In the new ballet film Polina, opening Friday in New York, the camera keeps closing in on people intently watching dance: teachers appraising pupils; a mother focused on her child's recital; rapt spectators at a performance; dancers in the studio concentrating on a choreographer's moves.
It's no accident, say the movie's co-directors, famed French choreographer Angelin Preljocaj and his filmmaker wife, Valérie Müller, speaking in French during a joint phone conversation. Citing Marcel Duchamp's assertion that it is the observer who completes a work of art, Preljocaj contends, "A statue in a museum at night does not exist. It exists only when the first visitor arrives and enters into a relationship with it. We wanted to honor that gaze." Müller quickly suggests another reason: "There's a lot of looking in a dancer's life. I'm not a dancer, but I've filmed them. And I've always noticed that part of the job is looking at the other dancers—'Is she doing this better than I am?' "
The title character, an aspiring Moscow ballerina played for most of the movie by wide-eyed Vaganova Ballet Academy graduate Anastasia Shevtsova, isn't one of those competitive, sharp-elbowed types familiar in movies like Black Swan and The Turning Point. Polina has plenty of doubts and anxieties, but Müller, who wrote the script, notes that the filmmakers were consciously discarding clichés: "We wanted to show a present-day young woman who lives normally, going to clubs with friends who aren't dancers." Another point of pride is that Polina, which opens nationwide after its Los Angeles premiere September 1, uses no body doubles—the actors all do their own dancing, and lots of it.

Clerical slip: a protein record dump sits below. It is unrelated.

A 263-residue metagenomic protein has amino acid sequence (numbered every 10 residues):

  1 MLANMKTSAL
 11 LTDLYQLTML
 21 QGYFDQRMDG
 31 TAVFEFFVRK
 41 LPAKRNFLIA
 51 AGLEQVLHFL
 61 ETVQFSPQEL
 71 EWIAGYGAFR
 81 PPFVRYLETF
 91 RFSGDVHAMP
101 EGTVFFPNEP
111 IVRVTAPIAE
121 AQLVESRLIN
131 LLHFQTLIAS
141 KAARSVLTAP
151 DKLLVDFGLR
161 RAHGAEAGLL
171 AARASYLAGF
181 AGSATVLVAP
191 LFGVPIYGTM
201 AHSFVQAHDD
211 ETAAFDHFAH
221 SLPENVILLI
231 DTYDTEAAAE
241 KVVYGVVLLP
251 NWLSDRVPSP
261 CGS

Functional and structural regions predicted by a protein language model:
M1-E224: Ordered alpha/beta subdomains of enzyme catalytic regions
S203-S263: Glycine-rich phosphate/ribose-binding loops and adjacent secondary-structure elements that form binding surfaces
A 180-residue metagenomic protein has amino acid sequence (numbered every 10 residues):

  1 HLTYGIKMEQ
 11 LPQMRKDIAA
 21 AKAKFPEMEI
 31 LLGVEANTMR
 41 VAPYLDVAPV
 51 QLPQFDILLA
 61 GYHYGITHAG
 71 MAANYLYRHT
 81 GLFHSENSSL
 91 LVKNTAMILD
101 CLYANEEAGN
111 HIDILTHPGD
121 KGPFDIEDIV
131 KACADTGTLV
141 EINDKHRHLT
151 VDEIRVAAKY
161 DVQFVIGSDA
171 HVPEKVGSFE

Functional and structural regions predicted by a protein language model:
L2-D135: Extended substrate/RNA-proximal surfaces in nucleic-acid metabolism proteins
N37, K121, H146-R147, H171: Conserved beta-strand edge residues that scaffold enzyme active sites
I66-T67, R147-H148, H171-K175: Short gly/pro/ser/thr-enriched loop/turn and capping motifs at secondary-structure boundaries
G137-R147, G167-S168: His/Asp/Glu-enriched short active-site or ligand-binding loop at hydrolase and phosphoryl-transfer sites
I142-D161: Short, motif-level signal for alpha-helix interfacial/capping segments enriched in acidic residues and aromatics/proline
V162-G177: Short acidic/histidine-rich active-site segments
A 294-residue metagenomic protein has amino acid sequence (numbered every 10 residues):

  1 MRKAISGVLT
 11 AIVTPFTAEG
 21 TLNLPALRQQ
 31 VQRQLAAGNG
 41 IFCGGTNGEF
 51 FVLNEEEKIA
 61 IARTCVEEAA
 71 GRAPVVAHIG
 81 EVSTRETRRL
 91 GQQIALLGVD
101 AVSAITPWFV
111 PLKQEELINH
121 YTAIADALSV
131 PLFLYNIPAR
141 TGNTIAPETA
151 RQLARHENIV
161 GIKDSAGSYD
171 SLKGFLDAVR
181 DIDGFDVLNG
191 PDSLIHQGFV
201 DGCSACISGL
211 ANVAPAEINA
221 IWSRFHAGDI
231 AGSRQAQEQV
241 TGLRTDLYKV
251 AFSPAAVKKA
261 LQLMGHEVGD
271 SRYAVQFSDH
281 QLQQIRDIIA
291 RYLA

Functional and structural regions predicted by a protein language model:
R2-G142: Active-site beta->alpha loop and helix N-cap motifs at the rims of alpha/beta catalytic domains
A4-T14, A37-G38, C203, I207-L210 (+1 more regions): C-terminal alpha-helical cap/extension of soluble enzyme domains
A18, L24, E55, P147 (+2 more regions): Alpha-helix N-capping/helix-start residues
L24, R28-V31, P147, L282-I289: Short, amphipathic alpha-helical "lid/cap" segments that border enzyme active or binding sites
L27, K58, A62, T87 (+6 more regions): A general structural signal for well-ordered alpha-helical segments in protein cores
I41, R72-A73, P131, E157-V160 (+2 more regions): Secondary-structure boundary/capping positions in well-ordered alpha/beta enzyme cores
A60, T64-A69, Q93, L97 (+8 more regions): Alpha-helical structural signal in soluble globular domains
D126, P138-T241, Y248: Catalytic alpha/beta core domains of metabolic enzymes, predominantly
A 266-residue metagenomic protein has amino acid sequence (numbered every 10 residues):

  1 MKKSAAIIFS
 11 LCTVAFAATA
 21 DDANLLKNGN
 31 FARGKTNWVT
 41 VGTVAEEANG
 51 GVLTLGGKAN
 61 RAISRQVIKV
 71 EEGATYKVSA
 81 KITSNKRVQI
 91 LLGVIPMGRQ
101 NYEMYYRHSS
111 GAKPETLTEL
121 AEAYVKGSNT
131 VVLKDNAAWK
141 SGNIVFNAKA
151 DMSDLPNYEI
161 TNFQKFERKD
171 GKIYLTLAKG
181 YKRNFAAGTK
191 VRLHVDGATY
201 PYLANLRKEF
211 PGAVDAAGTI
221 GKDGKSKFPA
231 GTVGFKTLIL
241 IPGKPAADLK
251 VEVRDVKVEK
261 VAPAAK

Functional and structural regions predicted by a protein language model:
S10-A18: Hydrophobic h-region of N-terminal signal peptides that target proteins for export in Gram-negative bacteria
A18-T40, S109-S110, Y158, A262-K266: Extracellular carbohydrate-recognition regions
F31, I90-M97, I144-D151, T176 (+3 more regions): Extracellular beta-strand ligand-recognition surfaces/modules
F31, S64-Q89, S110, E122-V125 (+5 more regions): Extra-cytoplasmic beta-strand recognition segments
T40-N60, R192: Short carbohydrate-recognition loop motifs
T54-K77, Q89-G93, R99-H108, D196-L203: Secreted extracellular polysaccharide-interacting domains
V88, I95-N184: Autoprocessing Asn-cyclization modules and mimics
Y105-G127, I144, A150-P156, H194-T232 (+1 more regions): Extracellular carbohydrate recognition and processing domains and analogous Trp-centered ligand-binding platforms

As Polina's dreams of a career at the Bolshoi start coming true, she's dazzled by the contemporary dance of a French choreographer (who in some ways resembles Preljocaj and whose dances are, of course, identical) as well as a gorgeous French dancer (Niels Schneider). Like many young people before her, she leaves home to find her own destiny, first following the dancer to the south of France—headquarters for Preljocaj's company and that of the movie's fictional choreographer Liria, played by French actress Juliette Binoche—and then striking out on her own to Belgium, where she meets a street choreographer portrayed by Paris Opéra Ballet étoile Jérémie Bélingard.
Polina's journey from classical ballet to contemporary dance to hip hop originated in an eponymous 2011 graphic novel by the popular French comic-book artist Bastien Vivès. Preljocaj and Müller were fans, but their film goes beyond the book, fleshing out Polina's childhood and family (she's played as a girl by Veronika Zhovnytska); and the French choreographer portrayed by Binoche in the film was a man in the novel. "We felt Polina had too many men in her life," Preljocaj says.
The original plan was for Müller to direct the actors while Preljocaj dealt with the camera. But, they say, it went so well that they were soon sharing the tasks equally. And they laugh off a question about whether there were problems dispelling work-day irritants when they left the set and returned home. They found they liked having the other around as a sounding board. "When you're making a movie," Müller says, "it's all you think about anyway."